Emily Hannum

Professor | Sociology

Emily Hannum is a Professor of Sociology at the University of Pennsylvania. Her research interests are poverty and child welfare, social stratification, and sociology of education.

Current projects in China include studies of childhood poverty and inequality and the impact of large-scale school consolidations on educational attainment. She is also working on comparative analyses of school performance, with attention to disparities associated with family separation, family background, and gender.

Recent publications include “Education in East Asian Societies: Postwar Expansion and the Evolution of Inequality” (2019, Annual Review of Sociology, with Hiroshi Ishida, Hyunjoon Park, and Tony Tam); “Home, School, and Community Deprivations: A Multi-Context Approach to Childhood Poverty in China” (2019, Journal of Contemporary China, with Weiwei Hu and Albert Park); “Differences at the Extremes? Gender, National Contexts, and Math Performance in Latin America” (2020, American Educational Research Journal, with Ran Liu and Andrea Alvarado-Urbina); and “Estimating the Effects of Educational System Consolidation: The Case of China’s Rural School Closure Initiative” (forthcoming, Economic Development and Cultural Change, with Xiaoying Liu and Fan Wang).

Selected Publications

Xiaoying LiuJere R. BehrmanEmily HannumFan WangQingguo Zhao

(2021). “Same environment, stratified impacts? Air pollution, extreme temperatures, and birth weight in Southeast China,”  SSRN.

Ambient air pollution and extreme temperatures have been associated in a number of settings with adverse birth outcomes. However, some newborns may be more vulnerable than others. First, the pathway from ambient conditions to adverse birth outcomes could vary according to indicators of socioeconomic status such as maternal education. For example, less-educated mothers may be more vulnerable than more-educated mothers if they lack access to living, work, transportation, and leisure spaces with indoor air filtration and temperature regulation, or if they lack knowledge of or resources for mitigation strategies. Second, overall effect modifications associaed with maternal education may mask another source of heterogeneity: babies’ underlying innate health. Protective effects of maternal education may be more pronounced for the most physically vulnerable babies.

Linking 54,828 singleton live birth records from a district in Guangzhou, China to ambient air pollution (PM10 and a composite measure) and extreme temperature data, we test whether, overall, maternal education is an “effect modifier” in the relationships between ambient air pollution, extreme temperature, and birth weight. Via conditional quantile regressions, we then test for effect heterogeneity according to the underlying physical vulnerability of babies–those further to the left in the conditional distribution of birth weight–after conditioning on other confounders. Results show that the protection associated with a college-educated mother with respect to pollution and extreme heat is substantial: up to 0.31 standard deviations of birth weight. Importantly, this protection is amplified under more extreme ambient conditions and for physically vulnerable infants, after conditioning on other confounders.

Emily HannumXiaoying LiuFan Wang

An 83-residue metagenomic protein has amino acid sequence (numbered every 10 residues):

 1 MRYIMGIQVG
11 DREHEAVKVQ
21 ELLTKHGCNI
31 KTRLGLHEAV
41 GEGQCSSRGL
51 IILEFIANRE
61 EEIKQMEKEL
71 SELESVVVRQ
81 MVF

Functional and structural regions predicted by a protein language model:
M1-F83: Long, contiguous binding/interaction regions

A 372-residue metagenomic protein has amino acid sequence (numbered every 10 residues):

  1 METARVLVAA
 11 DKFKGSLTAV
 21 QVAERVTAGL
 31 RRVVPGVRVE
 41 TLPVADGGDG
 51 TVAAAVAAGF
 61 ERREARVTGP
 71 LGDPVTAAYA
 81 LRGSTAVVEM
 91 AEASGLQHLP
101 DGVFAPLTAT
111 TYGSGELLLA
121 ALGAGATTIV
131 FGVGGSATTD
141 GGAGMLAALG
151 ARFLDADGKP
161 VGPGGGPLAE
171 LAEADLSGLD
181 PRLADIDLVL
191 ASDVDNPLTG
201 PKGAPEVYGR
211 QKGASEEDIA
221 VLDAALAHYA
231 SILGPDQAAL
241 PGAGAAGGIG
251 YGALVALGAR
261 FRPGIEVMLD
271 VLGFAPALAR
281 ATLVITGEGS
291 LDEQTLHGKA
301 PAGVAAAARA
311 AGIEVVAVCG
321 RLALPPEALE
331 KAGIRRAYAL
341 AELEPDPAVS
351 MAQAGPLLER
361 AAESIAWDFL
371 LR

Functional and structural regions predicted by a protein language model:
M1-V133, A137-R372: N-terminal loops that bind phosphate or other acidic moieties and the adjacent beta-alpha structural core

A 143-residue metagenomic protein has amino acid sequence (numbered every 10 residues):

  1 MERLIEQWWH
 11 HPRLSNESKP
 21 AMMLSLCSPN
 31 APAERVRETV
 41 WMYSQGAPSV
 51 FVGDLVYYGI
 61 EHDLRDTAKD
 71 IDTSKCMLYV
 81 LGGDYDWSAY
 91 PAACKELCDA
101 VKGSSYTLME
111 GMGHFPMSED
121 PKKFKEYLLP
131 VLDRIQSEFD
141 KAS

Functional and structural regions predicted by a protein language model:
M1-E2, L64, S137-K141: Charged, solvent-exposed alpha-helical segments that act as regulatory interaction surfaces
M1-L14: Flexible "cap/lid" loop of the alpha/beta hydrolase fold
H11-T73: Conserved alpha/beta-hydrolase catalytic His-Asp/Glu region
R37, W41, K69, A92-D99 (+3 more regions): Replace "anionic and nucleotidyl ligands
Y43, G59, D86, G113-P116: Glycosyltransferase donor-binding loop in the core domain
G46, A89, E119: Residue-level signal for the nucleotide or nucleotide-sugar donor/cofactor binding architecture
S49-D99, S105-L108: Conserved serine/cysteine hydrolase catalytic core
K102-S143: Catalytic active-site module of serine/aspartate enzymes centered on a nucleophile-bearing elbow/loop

(April 2020). Estimating the Effects of Educational System Contraction: The Case of China’s Rural School Closure Initiative. Economic Development and Cultural Change.

Global trends of fertility decline, population aging, and rural outmigration are creating pressures to consolidate school systems, with the rationale that economies of scale will enable higher quality education to be delivered in an efficient manner, despite longer travel distances for students. Yet, few studies have considered the implications of system consolidation for educational access and inequality, outside of the context of developed countries.

We estimate the impact of educational infrastructure consolidation on educational attainment using the case of China’s rural primary school closure policies in the early 2000s. We use data from a large household survey covering 728 villages in 7 provinces, and exploit variation in villages’ year of school closure and children’s ages at closure to identify the causal impact of school closure.

For girls exposed to closure during their primary school ages, we find an average decrease of 0.60 years of schooling by 2011, when children were, on average, 17 years old. Negative effects strengthen with time since closure. For boys, there is no corresponding significant effect. Different effects by gender may be related to the greater sensitivity of girls’ enrollment to distance and greater responsiveness of boys’ enrollment to quality

Ran LiuAndrea Alvarado-UrbinaEmily Hannum

(September 2019). Differences at the Extremes? Gender, National Contexts, and Math Performance in Latin America. American Educational Research Journal, 57(3), 1290-1322. 

Studies of gender disparities in STEM (science, technology, engineering, and mathematics) performance have generally focused on average differences. However, the extremes could also be important because disparities at the top may shape stratification in access to STEM careers, while disparities at the bottom can shape stratification in dropout.

This article investigates determinants of gender disparities in math across the performance distribution in Latin American countries, where there is a persistent boys’ advantage in STEM performance. Findings reveal disparate national patterns in gender gaps across the performance distribution. Furthermore, while certain national characteristics are linked to gender gaps at the low- and middle-ranges of the performance distribution, female representation in education is the only characteristic associated with a reduced gender gap at the top level.